AWS Game Notes

AWS MatchStats Explainer: Visits to 22

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Rugby is a simple game at its heart. The team which scores more points over 80 minutes wins.

Rugby is a simple game at its heart. The team which scores more points over 80 minutes wins.

Whether those points come from crossing the whitewash or kicking goals, the ultimate objective remains the same: get into the opposition 22 and come away with the points.

How teams use their time in the opposition 22-metre area is the difference between success and failure. It’s also where most of the drama happens during the course of a match.

That will certainly be the case over the next two weekends when Rugby’s Greatest Championship takes centre stage once again with the return of the 2020 Guinness Six Nations.

Four matches will bring this year’s Championship to a thrilling conclusion, with four teams – England, Ireland, France and Scotland – still vying to lift the title on Super Saturday.

And one of the new MatchStats powered by AWS will provide an insight into the importance of Visits to 22 – helping fans understand where their team is going right or wrong.


Technology means rugby fans have greater access to insights into the game than ever before thanks to the MatchStats powered by Amazon Web Services (AWS).

New enhanced match graphics and statistics give supporters greater understanding into a range of key in-game events, including scrum analysis, play patterns, try origins and much more.

Among the revised and finessed AWS MatchStats for the resumption of the 2020 Guinness Six Nations is Visits to 22 – the area of the pitch where games are won and lost.

For those who don’t know what the 22 means, these are lines 22 metres from the trylines at either end of the pitch – the section of the pitch where attacking pressure is applied.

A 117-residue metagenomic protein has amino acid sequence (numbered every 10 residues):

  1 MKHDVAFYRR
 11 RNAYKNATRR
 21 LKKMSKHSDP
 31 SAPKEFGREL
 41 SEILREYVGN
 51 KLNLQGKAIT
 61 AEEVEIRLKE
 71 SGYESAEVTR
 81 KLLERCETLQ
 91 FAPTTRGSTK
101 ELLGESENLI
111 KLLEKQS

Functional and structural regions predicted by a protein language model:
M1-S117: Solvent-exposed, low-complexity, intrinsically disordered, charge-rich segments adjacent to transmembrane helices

The primary aim of any team in rugby is to cross the tryline or get the maximum amount of points out of any attacking opportunity by being clinical in the opposition’s 22.

Keeping the scoreboard ticking over with penalties or drop goals may prove just as successful as scoring tries but one thing is for sure – coming away empty handed could prove costly.

The new Visits to 22 stat provided by MatchStats powered by AWS measures just this.

It highlights the number of times a team has entered the opposition’s 22-metre area, the time spent in the opposition’s 22, the number of tries scored and then points per visit.

Points per visit includes all points scored from visits to the 22, including penalty kicks and drop goals, with multiple entries into the 22 during a sequence of play marked as one entry.


This stat aims to shine a light on how creative each team is during 80 minutes.

It gives fans a deeper insight into how many opportunities a team produces, how long they stay in the attacking area, how many opportunities they convert and how many are successfully defended.

Viewers can see whether one team’s defensive strategy trumps their opposition’s plan of attack and vice versa (how one side’s attacking flair can cut through the defensive wall).

A prime example of how this stat can unravel a game is England’s opening game of the 2020 Guinness Six Nations, which ended in a 24-17 defeat to France in Paris.

The Red Rose enjoyed 57 per cent of the possession and 65 per cent territory at the Stade de France but Eddie Jones’ side were left to rue their missed chances.

According to the Visits to 22 stat, England entered the France 22 on seven occasions in the opening 46 minutes but came away with no points scored as the hosts took a 17-0 lead.

New defence coach Shaun Edwards appeared to work wonders with Les Bleus, with the home side well drilled throughout as they shut down wave after wave of England attack.

France only spent one minute and 25 seconds in England’s 22 in comparison to the visitors’ eight minutes-plus but the hosts were much more ruthless and sealed victory as a result.

And all eyes will now be on the final four games of this year’s Championship – and the Visits to 22 stats – as England, France, Ireland and Scotland look to clinch the 2020 title.

‘MatchStats’ powered by AWS are built using detailed historical rugby data from Stats Perform, who bring decades of experience in collecting and analysing data – including the utilisation of AI – to bring new understanding to those in media, betting and team performance.

For more information about MatchStats powered by AWS, visit the website.